Mauri certainly brings something new, offering Italian cuisine that, as the chef himself describes it, comes “with a small touch of modernity, contemporariness that you don’t see yet in Bali.” Bombini also emphasizes the use of fresh, local ingredients. “That is a very important point for me,” he indicated. Naturally, there are quite a few items that are simply not available in Bali. At least not with the kind of quality that would be acceptable for Mauri. So, ingredients like olive oil, Parmesan and several other types of cheese are brought in from Italy, while fish, chicken, pork and 90 percent of vegetables used in Mauri are locally sourced.
“Overall, we are doing 70 percent local produce and 30 percent imported,” Bombini stated. “I’ve been in Bali for eight years and in the last three to four years I’ve seen a lot of improvement in local products as people finally start to invest in farming and local items.” During his eight years in the island, he has developed a cordial relationship with farmers around the island and even fishermen in Lombok.
The restaurant itself, meanwhile, is unmistakably Mediterranean that exudes warmth. “The other important point is being in touch with the customer,” Bombini went on while nodding towards Mauri’s glass-encased kitchen. “We have a very beautiful open kitchen where the customer can see everything we are doing. The guests can come inside of the kitchen and see what we are doing.”
As enjoyable as an evening at Mauri might be for diners, it would certainly seem that it’s the chef himself that gets the most out of the experience—perhaps now even more than when he was working at the aforementioned world class resorts. “When I was a kid I was really passionate to be a chef. Then when I was a teenager I was a little bit less enthusiastic because I started to see the reality of life in the kitchen,” Bombini said. “You need to be really, really passionate to love this job.”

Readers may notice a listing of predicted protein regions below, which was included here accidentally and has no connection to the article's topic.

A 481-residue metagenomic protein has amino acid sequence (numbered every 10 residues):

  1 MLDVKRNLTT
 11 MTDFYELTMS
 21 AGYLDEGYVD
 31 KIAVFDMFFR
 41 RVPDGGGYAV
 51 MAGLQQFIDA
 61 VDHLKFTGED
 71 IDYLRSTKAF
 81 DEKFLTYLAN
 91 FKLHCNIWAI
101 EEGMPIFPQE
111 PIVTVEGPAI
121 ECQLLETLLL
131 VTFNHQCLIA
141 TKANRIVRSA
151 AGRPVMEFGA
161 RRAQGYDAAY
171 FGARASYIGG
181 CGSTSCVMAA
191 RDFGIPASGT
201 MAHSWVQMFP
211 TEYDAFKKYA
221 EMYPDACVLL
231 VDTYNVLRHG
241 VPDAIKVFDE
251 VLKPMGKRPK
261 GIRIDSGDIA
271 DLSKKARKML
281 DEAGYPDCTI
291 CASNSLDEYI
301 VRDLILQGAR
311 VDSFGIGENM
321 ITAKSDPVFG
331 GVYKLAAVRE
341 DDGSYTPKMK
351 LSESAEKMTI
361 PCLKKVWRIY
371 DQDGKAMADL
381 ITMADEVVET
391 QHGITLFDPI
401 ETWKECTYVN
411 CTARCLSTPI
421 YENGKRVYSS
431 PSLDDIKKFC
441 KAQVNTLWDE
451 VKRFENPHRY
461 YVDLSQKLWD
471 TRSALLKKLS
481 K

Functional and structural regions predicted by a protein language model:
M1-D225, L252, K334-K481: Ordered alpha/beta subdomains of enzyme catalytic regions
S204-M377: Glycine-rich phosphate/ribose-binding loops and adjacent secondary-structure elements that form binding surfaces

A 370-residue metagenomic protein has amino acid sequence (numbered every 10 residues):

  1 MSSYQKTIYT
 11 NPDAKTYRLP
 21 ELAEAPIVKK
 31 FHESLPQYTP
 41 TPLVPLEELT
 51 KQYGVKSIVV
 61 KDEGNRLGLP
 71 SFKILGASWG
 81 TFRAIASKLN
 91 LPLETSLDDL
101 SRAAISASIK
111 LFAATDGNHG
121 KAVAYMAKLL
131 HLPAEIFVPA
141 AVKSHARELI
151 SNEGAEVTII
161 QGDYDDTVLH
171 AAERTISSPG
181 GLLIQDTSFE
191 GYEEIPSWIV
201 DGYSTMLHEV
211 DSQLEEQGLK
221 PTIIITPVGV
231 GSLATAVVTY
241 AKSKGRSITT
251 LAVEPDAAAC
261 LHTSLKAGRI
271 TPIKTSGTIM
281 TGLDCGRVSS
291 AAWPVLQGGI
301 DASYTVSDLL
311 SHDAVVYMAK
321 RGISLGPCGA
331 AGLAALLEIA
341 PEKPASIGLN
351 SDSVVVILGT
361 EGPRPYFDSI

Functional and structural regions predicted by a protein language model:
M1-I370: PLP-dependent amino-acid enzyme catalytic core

As the years went by he did indeed rediscover that passion, and see it grow. “Since I opened Mauri, I became more and more passionate because I can just focus on cooking, talking to my guest and being with my team,” he went on. “I am super happy and when I’m in the kitchen time stops. I don’t notice what time it is and it could be 2 o’clock when I finish and I don’t realise how late it is.”
As our conversation came to a close, Bombini reminisced about what it takes to make a great chef. “What I always tell my team is that kitchen skills you can always learn; what you must have to be a successful chef is passion and attitude – a willingness to learn,” he concluded. “It’s very important that there is something inside – that you want to learn, that you want to spend time in the kitchen. Then the skills will come.”
Unfortunately, time didn’t exactly stop during our all too brief chat. From the mezzanine of Mauri, we could see the team of ushers, servers and waiters gathering for their final briefing before the doors were opened. The sounds emanating from the kitchen also rose steadily.
Bombini graciously took us on a final tour of his playground. It was a Friday night, and it didn’t take long for the first hungry diners to arrive, all eager to sample the latest culinary marvels of Seminyak. As we prepared to leave Mauri, I threw one last glance towards the kitchen and saw Bombini growing more animated by the second. Now, that’s what a chef taking on Bali’s fiercest culinary battleground looks like.